By Joe Hammerschmidt
The first thing one may notice in all of Damian Chazelle’s films is the penchant for opening with a pure sonic explosion. One that not just introduces the landscape, builds the merit of our lead character(s), and provides a valuable first taste of Justin Hurwitz’s convulsion-riddled musical contributions. Each of his features always showed a fairly unique trait in that auditory buildup, yet they equally placed you in the shoes belonging to the assumed leading figure, and what they believe in. Heed this important warning, for the uninitiated: it’s never done delicately. For his fourth feature, First Man, viewers are propelled into the front row POV of one Neil Armstrong (Ryan Gosling), the decorated Navy pilot turned astronaut, fighting against the naysayers, and that turbulent 60s culture clash to pave the way for so many to accept uncertainty, and invite the unknown. From the very first scene, in the earliest stages of his testing and rehearsal, right to that eclectic moment of glory where space shoes land into the moon’s powdery surface, it’s an undisputed, edge-of-seat-gripping thrill ride. An experience that’s as visual as it is auditory, the two playing back in forth in an unexpected, fulfilling, synchronous flow. To not be gripped in all the way through, would be to lack a smidgeon of empathy.
Gosling is front and center as the brave Armstrong, once a test pilot, with strong military ties. Sufficient credentials for NASA to pick him up for their second wave of recruits, opposite the folksy Buzz Aldrin (Corey Stoll), the determinate Jim Lovell (Pablo Schreiber), and their den father, overeager Deke Slayton (Kyle Chandler). Between 1961-69, this passionate trio, and those sacrificed along the way, particularly brave Gus Grissom (Shea Whigham) and the cocky Ed White (Jason Clarke) go above and beyond, then in reverse whenever a setback strikes them detrimentally. The glamour of actually being an understated space hero is thankfully downplayed, to stay onto the real world actions/consequences. The physical, mental, emotional ordeals; they’re just as much part of the shared cultural history.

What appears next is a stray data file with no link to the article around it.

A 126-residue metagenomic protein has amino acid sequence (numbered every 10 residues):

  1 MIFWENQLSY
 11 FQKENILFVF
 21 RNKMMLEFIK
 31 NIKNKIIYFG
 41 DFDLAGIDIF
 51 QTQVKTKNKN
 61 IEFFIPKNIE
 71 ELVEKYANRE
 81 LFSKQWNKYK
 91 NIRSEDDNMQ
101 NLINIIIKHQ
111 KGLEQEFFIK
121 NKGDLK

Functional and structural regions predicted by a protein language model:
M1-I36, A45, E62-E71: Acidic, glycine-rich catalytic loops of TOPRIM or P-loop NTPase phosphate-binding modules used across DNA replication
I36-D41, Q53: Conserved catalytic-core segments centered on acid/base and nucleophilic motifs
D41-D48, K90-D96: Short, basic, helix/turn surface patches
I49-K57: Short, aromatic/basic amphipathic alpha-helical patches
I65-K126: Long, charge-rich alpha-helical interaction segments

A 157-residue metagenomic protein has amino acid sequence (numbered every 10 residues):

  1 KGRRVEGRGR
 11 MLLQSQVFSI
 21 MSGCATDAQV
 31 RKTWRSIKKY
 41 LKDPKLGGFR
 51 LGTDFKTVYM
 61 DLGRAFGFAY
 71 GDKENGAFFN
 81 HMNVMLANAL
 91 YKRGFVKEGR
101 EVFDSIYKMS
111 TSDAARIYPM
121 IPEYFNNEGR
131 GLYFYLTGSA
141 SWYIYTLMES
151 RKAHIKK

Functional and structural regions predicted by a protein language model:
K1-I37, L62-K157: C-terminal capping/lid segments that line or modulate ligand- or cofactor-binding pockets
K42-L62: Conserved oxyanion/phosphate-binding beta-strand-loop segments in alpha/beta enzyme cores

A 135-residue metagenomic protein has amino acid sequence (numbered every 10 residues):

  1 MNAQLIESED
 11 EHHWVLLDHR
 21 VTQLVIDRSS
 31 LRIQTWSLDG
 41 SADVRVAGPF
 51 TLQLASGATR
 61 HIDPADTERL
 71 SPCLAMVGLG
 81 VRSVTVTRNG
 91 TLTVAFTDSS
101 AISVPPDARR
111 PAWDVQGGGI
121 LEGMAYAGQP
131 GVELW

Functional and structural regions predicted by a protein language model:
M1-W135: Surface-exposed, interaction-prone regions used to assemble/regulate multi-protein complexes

Chazelle, the truest soul in a sea of up-and-coming directors has firmly solidified his place in the Hollywood pantheon with this true-life biopic, one that could likely set the tone for the next decade’s genre-heavy dramas, and the type of audience that may receive them. Though I can’t quite shake the feeling that had it come out a little closer to the blossoming blockbuster time of Apollo 13, maybe it would’ve fared better. Given the distance between the two, it deserves to be a little better than all its parts combined. It lacks the electricity between characters that La La Land possessed, but maintains the intense life-or-death ideal Ron Howard had firmly emphasized so many years ago. Once more, these are all just tiny quirks that need not break away from an intense attraction.
On the subject of character development, Josh Singer’s (Spotlight) script struggles slightly with that simple requirement. Building connections between coworkers, and even family members, it just took a little time. Neil and his wife Janet Shearon (Claire Foy), they rarely see eye to eye, their relationship isn’t necessarily on the best terms while he ventures off into space. Kudos to him for not letting anything else be as important when work calls. Foy, TV’s esteemed royal monarch, is nonetheless a treasure throughout the picture; if it’s not to coy to add, perhaps an Oscar season Best Actress contender, all due to her blindsided fury. She’s literally the only person to speak reason into her husband’s mind, and when she explodes, best look out. The pair’s chemistry on screen couldn’t be more unique, if not a little strained at the start.